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Babylonian terracota plaque of the fertility goddess “Innana”, 1800 B.C.

DESCRIPTION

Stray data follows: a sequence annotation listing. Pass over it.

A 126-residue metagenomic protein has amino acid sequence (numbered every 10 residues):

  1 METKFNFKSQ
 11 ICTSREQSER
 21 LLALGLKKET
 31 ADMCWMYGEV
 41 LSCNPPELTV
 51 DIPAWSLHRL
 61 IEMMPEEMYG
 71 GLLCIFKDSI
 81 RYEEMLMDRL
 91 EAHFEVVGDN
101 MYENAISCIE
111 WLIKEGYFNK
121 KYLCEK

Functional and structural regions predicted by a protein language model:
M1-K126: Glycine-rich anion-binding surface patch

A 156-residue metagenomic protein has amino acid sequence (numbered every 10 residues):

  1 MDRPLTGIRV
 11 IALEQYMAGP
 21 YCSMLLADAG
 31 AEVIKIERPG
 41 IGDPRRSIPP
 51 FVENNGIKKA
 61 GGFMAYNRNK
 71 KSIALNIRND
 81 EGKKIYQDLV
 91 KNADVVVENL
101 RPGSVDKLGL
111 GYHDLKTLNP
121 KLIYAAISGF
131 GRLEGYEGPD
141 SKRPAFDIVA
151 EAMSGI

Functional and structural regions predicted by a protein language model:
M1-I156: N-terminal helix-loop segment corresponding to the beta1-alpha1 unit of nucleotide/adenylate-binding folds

This Babylonian plaque represents the goddess of fertility and love Inanna, a deity of Sumerian origin. The figure has been conceived from a mould, very roughly shaped and almost undefined, except for the most relevant parts that allow her to be identified, such as the breasts, wings and arms under the chest. It is a votive relief made to be placed in a temple in honour of the goddess it represents. In Sumerian mythology, Inanna is defined as the archetype of the mother goddess par excellence. She is the goddess of love, of war and protector of the city of Uruk, although later, by the hand of the Akkadians, a syncretism will take place happening to be conceived like the goddess Ishtar, associating itself of equal form with the Phoenician Astarte, the Greek Aphrodite or Roman Venus. We must first consider the complexity involved in the study of the Mesopotamian religion, due among other things to the numerous syncretisms that were produced by the imposition of new gods according to the belief imposed by the reigning dynasty; secondly, although normally one tends to think that their beliefs were similar to those of the Egyptians, the Mesopotamians thought that there was an afterlife but seen from a negative point of view. That is, even if they had or retained that hope, they did not enjoy the existence of a promise of a posthumous life. To them all men were mortal and the end of life was accepted with resignation. We know this from the Song of Gilgamesh, whose central story is about the young king of Uruk trying to break free by revealing himself against his mortal condition. Bearing this in mind, it is essential to look at the different rituals carried out by the Mesopotamians because, although for them there was no such certainty of reaching the afterlife, to a certain extent there was a possibility, in addition to the fact that their present and the future of their events depended on their day-to-day behaviour in the face of the power and authority of the divinities. In this way, they carried out numerous rituals to satisfy the divinity, offering them depositions of votive images, destined to be placed in the temple. There are two types of representation, on the one hand, those that allude to the divinity, and on the other, distinguished by a larger size, those that directly represent the image of the deity, as in this case. Nevertheless, from its iconography we see that, in appearance, being a beautiful and winged figure, it could be Lilit, whose Mesopotamian origin is found in the Lilitu and Ardat Lili family, defined as two female demons related in turn to the evil spirit Lilu. The word lil means "wind", "air" or "spirit". Later it will be accepted by the Jewish exiles in Babylon, taking their belief to their land of origin, modifying its nominative to the phonetics of the Hebrew (Lilith) to put it in relation to the paronymous word laila, translated as "night".


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